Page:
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A member of the crew works on the red carpet of the 87th Annual Academy Awards at Hollywood & Highland Center on Feb. 22, 2015 in Hollywood.
Ethan Miller—WireImage

Oscar night: it’s finally here! Or did it happen yesterday?

The Film Independent Spirit Awards, which pay tribute to American movies with production budgets of $20 million or lower, are held in a billowing tent in Santa Monica the Saturday afternoon before the big show. This year, it was basically the Oscars a day early. Birdman or (The Unexpected Virtue of Ignorance) took Best Film, Boyhood’s Richard Linklater got Best Director, Michael Keaton won Best Actor for Birdman and the three inevitables — Julianne Moore, J.K. Simmons and Patricia Arquette — earned Best Actress, Supporting Actor and Supporting Actress, respectively, for Still Alice, Boyhood and Whiplash. (My predictions for this year’s Oscar winners are here.) The Spirits also confirmed Oscar’s ignoring of the racial litmus test Selma. Nominated for five awards, the Martin Luther King Jr. bio-pic won none.

Yes, the actual Oscar for Best Actor could go to Eddie Redmayne; his The Theory of Everything was ineligible for the Spirits because it’s a Limey import. Birdman and Boyhood could swap statuettes, with Linklater winning Best Picture and Alejandro G. Iñárritu taking Best Director. (Or either film could cop both big prizes.) But — as occurred last year, when all four of the Spirit’s acting awards plus Best Picture went to the eventual Oscar winners — this was a laid-back dress rehearsal (casual dress) for tonight’s starchier, fancy-dress event. The show is shorter, the acceptance speeches less predictable. Pawel Pawlikowski, who directed the winning foreign film Ida, spoke warmly of the other finalists, then pertly added, “Thank you, my competitors, for losing this time.”

The Spirits haven’t gone Hollywood. It’s the Motion Picture Academy that’s gone indie, by virtually limiting its Best Picture nominees to art-house entries. Of the eight films nominated for the top Oscar tonight, only American Sniper cost more than $20 million to produce or earned more than $85 million at North American theaters. The rest are U.S. and British niche items — the very films the industry marginalizes the rest of the year.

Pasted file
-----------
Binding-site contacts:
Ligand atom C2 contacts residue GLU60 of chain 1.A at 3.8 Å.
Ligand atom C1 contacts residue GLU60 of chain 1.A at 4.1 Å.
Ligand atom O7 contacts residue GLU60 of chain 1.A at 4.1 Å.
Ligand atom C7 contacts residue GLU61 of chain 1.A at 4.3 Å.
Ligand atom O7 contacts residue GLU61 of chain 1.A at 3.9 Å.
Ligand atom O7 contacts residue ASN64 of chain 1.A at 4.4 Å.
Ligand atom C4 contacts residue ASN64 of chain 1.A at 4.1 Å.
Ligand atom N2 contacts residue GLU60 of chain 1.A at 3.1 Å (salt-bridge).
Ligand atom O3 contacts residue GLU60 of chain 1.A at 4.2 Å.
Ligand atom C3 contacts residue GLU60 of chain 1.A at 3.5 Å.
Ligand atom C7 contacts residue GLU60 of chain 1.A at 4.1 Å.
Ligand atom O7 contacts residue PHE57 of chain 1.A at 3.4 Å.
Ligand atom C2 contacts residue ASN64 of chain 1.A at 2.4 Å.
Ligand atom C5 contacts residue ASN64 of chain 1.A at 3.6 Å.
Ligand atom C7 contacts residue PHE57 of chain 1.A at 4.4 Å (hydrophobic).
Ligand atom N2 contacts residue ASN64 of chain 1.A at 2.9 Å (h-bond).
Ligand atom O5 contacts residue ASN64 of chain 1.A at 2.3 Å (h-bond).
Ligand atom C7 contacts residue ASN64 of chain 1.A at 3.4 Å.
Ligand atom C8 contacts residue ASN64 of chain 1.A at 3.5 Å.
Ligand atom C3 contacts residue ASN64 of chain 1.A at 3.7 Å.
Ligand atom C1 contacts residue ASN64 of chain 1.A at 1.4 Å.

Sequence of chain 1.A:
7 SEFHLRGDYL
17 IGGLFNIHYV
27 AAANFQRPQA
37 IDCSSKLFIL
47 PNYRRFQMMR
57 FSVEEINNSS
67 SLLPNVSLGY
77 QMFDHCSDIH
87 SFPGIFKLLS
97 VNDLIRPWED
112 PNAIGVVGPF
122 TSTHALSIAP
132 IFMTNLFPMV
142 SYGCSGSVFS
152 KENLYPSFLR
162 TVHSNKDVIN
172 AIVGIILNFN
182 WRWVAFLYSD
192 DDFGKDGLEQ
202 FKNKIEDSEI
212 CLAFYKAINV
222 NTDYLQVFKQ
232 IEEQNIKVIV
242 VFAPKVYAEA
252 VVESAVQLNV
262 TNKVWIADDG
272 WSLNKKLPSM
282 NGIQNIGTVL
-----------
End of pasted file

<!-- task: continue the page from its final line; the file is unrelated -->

And the losers? They’re the popular movies that fund the industry and often bring it distinction. To name six ambitious hits from 2014: Gone Girl, Interstellar, The LEGO Movie, Into the Woods, Noah and Unbroken. Their total haul in the Oscars’ top categories was two: nominees for Best Actress (Rosamund Pike in Gone Girl) and Best Supporting Actress (Meryl Streep in Into the Woods), and neither has an atheist’s prayer of winning.

This disconnect hasn’t always applied in the five years since the Academy, in 2009, expanded its roster of Best Picture nominees from five to as many as 10. In 2010, five of the 10 finalists (Black Swan, Inception, The King’s Speech, Toy Story 3 and True Grit) earned more than $100 million at the domestic box office — the standard threshold for a popular hit— and The Social Network wasn’t far behind at $97 million. Two years ago, six of the nine (Argo, Django Unchained, Les Misérables, Life of Pi, Lincoln and Silver Linings Playbook) reached $100 million, with Zero Dark Thirty at $96 million. Even last year, when indie films were the big winners in big categories, four of the nine Best Picture shortlisters (American Hustle, Captain Phillips, Gravity and The Wolf of Wall Street) reached nine figures at the North American box office.

Not so this year, when little is big, and less is Moore. The biggest challenge for the inevitable Best Actress winner — and for Simmons, Arquette and possibly Keaton, if he triumphs over Redmayne — will be to save their best acceptance speech for the sixth or seventh televised awards show where they’ve had to say thanks. Home viewers will shrug at awards given to movies endlessly promoted in the ramp-up hoopla but which they haven’t seen.

And the members of the Academy, most of whom work on medium- to high-budget pictures — the kind that employ artists and artisans by the hundreds — will again have voted against the macro-movies they make and for the micro-films they maybe wished they did. The inescapable takeaway from Oscar night: The industry wishes it were indie. To put it bluntly: Hollywood hates itself.

Perhaps that’s putting it too bluntly — but one thing is certain. Many of those swells in tuxedos you’ll see tonight at the Dolby Theatre in L.A.: they’d rather be in a tent in Santa Monica.

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